Loss of oxygen in the ocean is one of the serious side effects of a warming atmosphere, and a major threat to marine life. Since oxygen concentrations in the ocean naturally vary depending on variations in winds and temperature at the surface, it’s been challenging to attribute any deoxygenation to climate change. This new study tells us when we can expect the impact from climate change to overwhelm the natural variability.

      The press release added, “Scientists know that a warming climate can be expected to gradually sap the ocean of oxygen.” This is literally making it harder for fish to breathe, as well as exacerbating the effects of ACD and ocean acidification.

      Reply
    • June

       /  May 23, 2016

      This is something that is almost never mentioned in the MSM, so most people just don’t get it. Thus the endlessley repeated meme that ‘the climate has always changed, it’s no big deal.’ They seem to have no appreciation that the current rate of change leaves no time for the adaptation that changes on a geological time frame allow. It’s so maddening.

      Reply
      • June

         /  May 23, 2016

        Oops…meant to reply regarding Dahr Jamail’s article.

        Reply
      • Mulga Mumblebrain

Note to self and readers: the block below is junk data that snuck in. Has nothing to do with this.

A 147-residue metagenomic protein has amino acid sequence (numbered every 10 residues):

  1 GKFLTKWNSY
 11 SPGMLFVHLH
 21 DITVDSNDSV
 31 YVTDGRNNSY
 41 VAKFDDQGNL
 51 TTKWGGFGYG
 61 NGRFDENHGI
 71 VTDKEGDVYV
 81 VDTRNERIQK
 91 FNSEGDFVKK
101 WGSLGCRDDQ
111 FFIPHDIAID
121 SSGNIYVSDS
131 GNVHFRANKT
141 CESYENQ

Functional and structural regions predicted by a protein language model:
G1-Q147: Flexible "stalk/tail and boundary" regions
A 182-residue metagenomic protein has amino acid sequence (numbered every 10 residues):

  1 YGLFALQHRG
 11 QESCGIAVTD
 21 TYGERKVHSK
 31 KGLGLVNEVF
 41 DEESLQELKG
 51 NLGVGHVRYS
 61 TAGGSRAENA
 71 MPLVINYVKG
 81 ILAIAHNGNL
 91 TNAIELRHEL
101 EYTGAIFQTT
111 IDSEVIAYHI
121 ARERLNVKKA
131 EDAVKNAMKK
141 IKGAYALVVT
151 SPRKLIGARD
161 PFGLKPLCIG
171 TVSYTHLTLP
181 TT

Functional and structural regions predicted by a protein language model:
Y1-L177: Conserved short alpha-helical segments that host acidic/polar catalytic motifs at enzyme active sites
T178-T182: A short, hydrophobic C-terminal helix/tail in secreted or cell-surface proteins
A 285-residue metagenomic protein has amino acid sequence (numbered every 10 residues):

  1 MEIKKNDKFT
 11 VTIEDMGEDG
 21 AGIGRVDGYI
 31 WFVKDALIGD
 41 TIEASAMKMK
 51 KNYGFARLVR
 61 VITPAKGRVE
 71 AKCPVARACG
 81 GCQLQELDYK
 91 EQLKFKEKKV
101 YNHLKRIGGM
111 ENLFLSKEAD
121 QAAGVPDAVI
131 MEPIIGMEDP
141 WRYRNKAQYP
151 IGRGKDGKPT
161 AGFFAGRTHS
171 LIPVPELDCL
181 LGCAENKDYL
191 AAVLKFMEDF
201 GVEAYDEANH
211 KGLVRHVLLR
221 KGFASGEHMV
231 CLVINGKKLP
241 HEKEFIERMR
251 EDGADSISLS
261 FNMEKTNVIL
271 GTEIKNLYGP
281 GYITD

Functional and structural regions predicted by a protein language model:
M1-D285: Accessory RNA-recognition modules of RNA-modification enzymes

/  May 26, 2016

        June, I feel no regret that the morons are destroying themselves, but I get very angry when I contemplate how their malignant, ignorant, imbecility is wiping out the rest of us and most life on the planet.

        Reply
    • – And something relating to Bob’s permafrost silt link:

      Positive feedback loops have been wreaking havoc in the Arctic as well.

      Arctic Ocean acidification is being sped up by erosion and river runoff in Siberia. As the permafrost is thawing there, coastlines across Russia are falling into the ocean, along with rivers dumping massive amounts of carbon into the ocean, which is all combining to ramp up the acidification, which is bad news for all things living in the once-pristine waters of the Arctic.

      In Austria, the glaciers are melting so fast, they have retreated an average of 72 feet during last year alone, which is more than twice the rate of the previous year, according to a recent survey.

      Reply
    • Scheduling tweet on this too, thanks.

      Reply
    • Tom

       /  May 24, 2016

      but, but, . . . technology!

      Reply
  103. NWS Seattle ‏@NWSSeattle 32m32 minutes ago

    More than half of flood-related deaths occur in vehicles. How? Check out this video:

    Reply
  104. June

     /  May 23, 2016

    Support for Lovelock’s Gaia hypothesis. Microbes help keep planet’s temperature stable.

    “Science pierces riddle of why clouds form”

    “…When the sun shines brightly they get to work, and the gas they produce then makes aerosols that seed clouds which reflect sunlight and damp down the planetary temperatures again.”

    http://climatenewsnetwork.net/science-pierces-riddle-clouds-form/

    Reply
  105. Reply
  106. -ncdc.noaa.gov/news/evaluating-tropical-cyclone-exposure-and-vulnerability